The Zenatek Tracking System was designed in line with a strict cost control, with the aim of developing a container tracking device at an affordable price, which could provide most of what is needed by the end user in terms of tracking and monitoring. The Zenatek Tracking System (ZTS) monitors containers in transit anywhere around the world, tracing their tracks while providing real-time information on the exact location of the containers at any time. It also alerts you in the event of any tampering and/or temperature variances, which are communicated to you via GPS/GSM/the internet to your personal computer or mobile. It is a comprehensive service that includes a container tracking device or CTD, which is a one-way-throwaway unit. It does not need to be retrieved at destination, as all the information on the trip has been traced and is already in the system, at your fingertips.
The Zenatek Tracking System uses the Global Positioning System (GPS) to locate the container and transmits that information of the container’s location using the Global System for Mobile communication (GSM). Battery life is guaranteed to provide four months’ service at a rate of one message a day. Notification times and intervals, the number of positions per message and the quantity of messages per day can all be remotely configured and reconfigured, even after the shipment has gone. The device will trigger alarms when the temperature inside the container goes under or over a predetermined threshold, and the device also alerts you when the temperature returns to the threshold nominated by the user.

The Zenatek Tracking Device has a geo-fencing capability, meaning that if the trailer or container is moved to another part of the port the device will wake up and trigger the corresponding alarm. The system also has a capability to send an alert message when the container doors are opened, providing geo-coded proof of delivery information to the consignee, along with the comfort of knowing that the shipment has reached its destination, and that there has been no unauthorised opening of the container doors.
These alerts are sent by the web-based system, designed by Zenatek, via e-mail and short message service (SMS) to the user’s mobile phone. The user can then log in with an encrypted password and user ID, and view the position of the container and the nature of the alert. The system pinpoints the position of the tracking devices to within a few metres anywhere in the world by using multiple mapping solutions via Zenatek’s web-based tracking portal. Each user with a unique password and user ID has access to the ZTS portal which allows them to find both real-time and historic locations of the container or trailer.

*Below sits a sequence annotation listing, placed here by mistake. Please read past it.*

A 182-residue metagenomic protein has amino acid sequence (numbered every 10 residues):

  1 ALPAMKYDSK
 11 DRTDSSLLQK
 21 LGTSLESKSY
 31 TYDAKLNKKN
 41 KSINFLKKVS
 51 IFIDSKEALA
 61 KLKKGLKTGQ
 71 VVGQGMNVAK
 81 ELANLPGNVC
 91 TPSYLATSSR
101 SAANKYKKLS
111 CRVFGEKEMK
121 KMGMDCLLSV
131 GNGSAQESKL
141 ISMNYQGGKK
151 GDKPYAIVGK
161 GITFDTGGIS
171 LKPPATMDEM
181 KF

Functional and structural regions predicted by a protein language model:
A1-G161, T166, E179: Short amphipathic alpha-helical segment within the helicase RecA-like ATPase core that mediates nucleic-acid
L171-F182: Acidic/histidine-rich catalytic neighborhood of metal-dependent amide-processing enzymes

In less than a few minutes, the container tracking device is attached to the container doors by two powerful magnets. No tools are needed for installation, including the use of a universal plate adaptor for aluminium containers or reefers. Once the shipment is gone, real-time data on the go is available at your fingertips, right from the first moment of activation.

RFID technologies vs GPS/GSM

The latest trend in tracking is the use of RFID (radio frequency identification) technologies but this requires the acquisition of a costly infrastructure of porticos and hardware, fixed sites and hand-held transceivers, people to use them, training and maintenance. In the case of GPS, satellite costs are limited to the cost of message traffic since the rest of the service is provided by the vendors, making it a much less expensive proposition, especially when compared to infrastructure, maintenance, hand-held readers, personnel costs and so on.
The RFID device could even be counter-productive in the sense that anyone who knows the particular RFID frequency could design a bomb to explode when the corresponding container is inspected at US ports. The security system is, in fact, the detonation trigger.
Satellite signals are not as susceptible to this type of usage. The antenna in the container tracking device is tuned to the correct frequency range and constantly picks up signals from the satellite. The modem understands the message protocol and answers; information is then transferred between the container tracking device and the satellite and, because of the constant communication between them, message protocol must be properly understood in order to be deciphered and trigger a device. The mere presence of a signal is not enough.
Using RFID technology by itself is, in Zenatek’s opinion, inadequate to meet the requirements of global container security. It is hard to understand why big retailers and industry giants seem to prefer it over GPS/GSM systems. However, the tide seems to be turning, and the more one knows or learns about global supply chain security, either military or commercial, the more these giants will have to accept that the future is not RFID but a combination of satellite, cellular and wireless technologies, at an affordable price.

Further information